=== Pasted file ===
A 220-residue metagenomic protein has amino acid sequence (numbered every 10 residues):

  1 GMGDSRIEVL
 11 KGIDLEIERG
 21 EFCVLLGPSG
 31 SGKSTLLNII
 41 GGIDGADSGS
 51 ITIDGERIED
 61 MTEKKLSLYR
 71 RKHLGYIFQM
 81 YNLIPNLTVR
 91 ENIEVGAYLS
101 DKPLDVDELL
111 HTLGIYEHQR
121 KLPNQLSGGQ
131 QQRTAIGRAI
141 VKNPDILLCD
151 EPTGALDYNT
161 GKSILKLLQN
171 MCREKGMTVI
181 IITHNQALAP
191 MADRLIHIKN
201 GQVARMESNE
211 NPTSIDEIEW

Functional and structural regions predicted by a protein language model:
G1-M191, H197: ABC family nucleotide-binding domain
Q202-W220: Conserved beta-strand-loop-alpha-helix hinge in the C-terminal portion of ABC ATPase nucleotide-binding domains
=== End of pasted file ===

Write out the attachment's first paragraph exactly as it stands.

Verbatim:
A 220-residue metagenomic protein has amino acid sequence (numbered every 10 residues):